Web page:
One of my goals in stating this blog was to find the areas of Torah that highlighted the fact that the conventional wisdom that Torah is necessarily socio-politically conservative may be more conventional than it is wise. [Thought one would have to be modeh that it is highly unlikely that one could find mekoros that would provide direct support for the progressive agenda.]
In a recent article in the New Republic, renowned social scientist Alan Wolfe felt compelled to draw a clear distinction between the system of thought one would call liberalism and the system one would call socialism. In contrast, the political journal Dissent defines its weltanschauung as “democratic socialism”. We can see that, in a manner analogous to machlokos about Jewish denominationism, that in this too, ein ladavar sof.
Nevertheless, well-meaning [well, mostly well-meaning] attempts continue to be made to find support for the ideas that Torah leans toward Capitalism or Socialism. This argument started long before the current economic matzav came upon us, before a mandate seemed to arise fro punishing rich people just for being rich. The parsha[s] possibly provide the most extensive economic blueprint one will find in the Chumash, and I will use it to loosely lay out where I think the Torah may be in a socio-economic sense.
A starting point: The Torah is anti-socialist, in the sense that, for the most part, private property is not only sanctioned, it borders on sacrosanct. This, in complete contradistinction to the [“chareidi”?] socialist canard attributed to Joseph Proudhon that “All property is theft”, which today’s progressive socialist might ascribe to in the more friendly manifesto of John Lennon, “Imagine no possessions”. Even if one would maintain that “behind every great fortune lies a great crime”, the halachos of chazaka—and the fact that kinyanim are chal in the case of genevah and gezeilah—indicate that at some point even misappropriation is salient, even if wrong.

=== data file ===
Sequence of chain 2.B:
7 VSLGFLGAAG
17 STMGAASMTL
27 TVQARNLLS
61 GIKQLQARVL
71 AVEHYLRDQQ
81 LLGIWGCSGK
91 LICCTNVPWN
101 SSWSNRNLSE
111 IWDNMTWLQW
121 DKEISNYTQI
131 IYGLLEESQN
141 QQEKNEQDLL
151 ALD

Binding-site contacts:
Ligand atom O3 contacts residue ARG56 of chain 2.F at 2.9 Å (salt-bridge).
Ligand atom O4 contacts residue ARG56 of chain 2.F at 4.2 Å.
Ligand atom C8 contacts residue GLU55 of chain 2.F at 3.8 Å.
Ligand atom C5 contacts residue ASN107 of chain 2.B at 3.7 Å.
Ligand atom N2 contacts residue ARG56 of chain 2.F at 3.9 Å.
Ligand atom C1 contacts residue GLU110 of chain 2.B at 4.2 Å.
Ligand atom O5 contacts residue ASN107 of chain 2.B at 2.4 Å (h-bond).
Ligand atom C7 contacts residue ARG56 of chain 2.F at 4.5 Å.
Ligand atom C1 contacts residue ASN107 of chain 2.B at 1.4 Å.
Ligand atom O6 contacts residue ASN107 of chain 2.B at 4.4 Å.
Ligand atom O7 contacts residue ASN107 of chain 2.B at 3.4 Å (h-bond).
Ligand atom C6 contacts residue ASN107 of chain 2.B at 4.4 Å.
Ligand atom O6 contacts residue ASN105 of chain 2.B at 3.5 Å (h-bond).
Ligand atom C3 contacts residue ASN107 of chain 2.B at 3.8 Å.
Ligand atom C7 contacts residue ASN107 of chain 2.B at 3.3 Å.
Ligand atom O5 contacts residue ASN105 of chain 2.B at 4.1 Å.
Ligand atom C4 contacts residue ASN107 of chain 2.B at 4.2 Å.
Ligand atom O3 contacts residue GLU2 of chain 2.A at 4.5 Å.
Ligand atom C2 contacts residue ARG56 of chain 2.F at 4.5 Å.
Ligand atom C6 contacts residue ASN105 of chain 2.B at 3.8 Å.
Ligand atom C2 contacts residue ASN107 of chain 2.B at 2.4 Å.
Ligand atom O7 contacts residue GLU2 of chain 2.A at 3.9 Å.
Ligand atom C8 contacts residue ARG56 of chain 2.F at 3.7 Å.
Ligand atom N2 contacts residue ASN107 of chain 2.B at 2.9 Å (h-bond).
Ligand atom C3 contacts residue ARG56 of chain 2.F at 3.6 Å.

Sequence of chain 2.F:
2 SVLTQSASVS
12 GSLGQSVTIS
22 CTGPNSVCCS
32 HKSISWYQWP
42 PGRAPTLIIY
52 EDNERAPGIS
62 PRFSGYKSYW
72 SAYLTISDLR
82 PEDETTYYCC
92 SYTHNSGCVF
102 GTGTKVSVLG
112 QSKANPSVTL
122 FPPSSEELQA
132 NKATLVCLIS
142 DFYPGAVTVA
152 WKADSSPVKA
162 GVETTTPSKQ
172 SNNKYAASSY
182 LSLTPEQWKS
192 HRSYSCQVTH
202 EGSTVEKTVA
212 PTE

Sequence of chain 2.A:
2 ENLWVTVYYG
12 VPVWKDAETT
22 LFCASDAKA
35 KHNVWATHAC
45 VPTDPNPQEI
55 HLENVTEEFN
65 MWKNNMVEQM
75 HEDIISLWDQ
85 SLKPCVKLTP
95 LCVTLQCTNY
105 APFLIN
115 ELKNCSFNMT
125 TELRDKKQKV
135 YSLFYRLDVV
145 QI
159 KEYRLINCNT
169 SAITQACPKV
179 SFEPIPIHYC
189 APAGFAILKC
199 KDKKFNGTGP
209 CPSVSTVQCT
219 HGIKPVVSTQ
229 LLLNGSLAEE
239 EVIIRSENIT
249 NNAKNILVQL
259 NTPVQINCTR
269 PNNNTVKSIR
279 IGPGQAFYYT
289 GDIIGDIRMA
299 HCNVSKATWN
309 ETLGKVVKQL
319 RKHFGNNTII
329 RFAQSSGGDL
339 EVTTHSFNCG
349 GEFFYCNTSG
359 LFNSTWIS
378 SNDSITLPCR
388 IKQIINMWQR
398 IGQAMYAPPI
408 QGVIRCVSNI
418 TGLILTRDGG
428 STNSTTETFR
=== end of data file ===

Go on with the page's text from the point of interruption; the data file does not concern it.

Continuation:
[Two halachos may even further illustrate how protective of ownership Torah is: a) the issur of stealing from a ganav, even if it’s one’s own stolen property one is trying to recover, and b) the fact that so much was made of “chamas”, the notion of stealing less than a shava pruta and that it sealed the fate of the dor hamabul.]
However, once we’ve established support for private property and, by extension, private enterprise [can’t have one without the other], a close look at this parsha [and related halachic literature] indicates that the Torah takes a rather equally dim view of ceratin conservative canards regarding government as a problem and the “invisible hand” of the market.
Specifically, not only is the economic system as described in the parsha[s] is highly taxed and regulated, but there is something unique about the command not to “sell the land in perpetuity, because the land is Mine”: the command that all land reverts to its original tribal ownership.
Here we have a directive against two trends specific to what might be termed unfetterd capitalism: 1) that unimpeded acquisition and hoarding is a good thing; 2) that the unfettered pursuit of same is always synonymous with—and should dictate—a polity’s interest.
Granted, one can’t always generalize; certain halachic proscriptions regarding economics—particularly the issur on loaning at interest—are certainly not meant to be universal (the best explanation I’ve seen was that the issur was “familial”; would you make your grandmother pay interest? (Would you make your grandmother pay you back?))
However, should anyone tell you that Alan Greenspan and Milton Friedman are analogous to Da’as Torah…look out. Whatever they take from you won’t be tax deductible.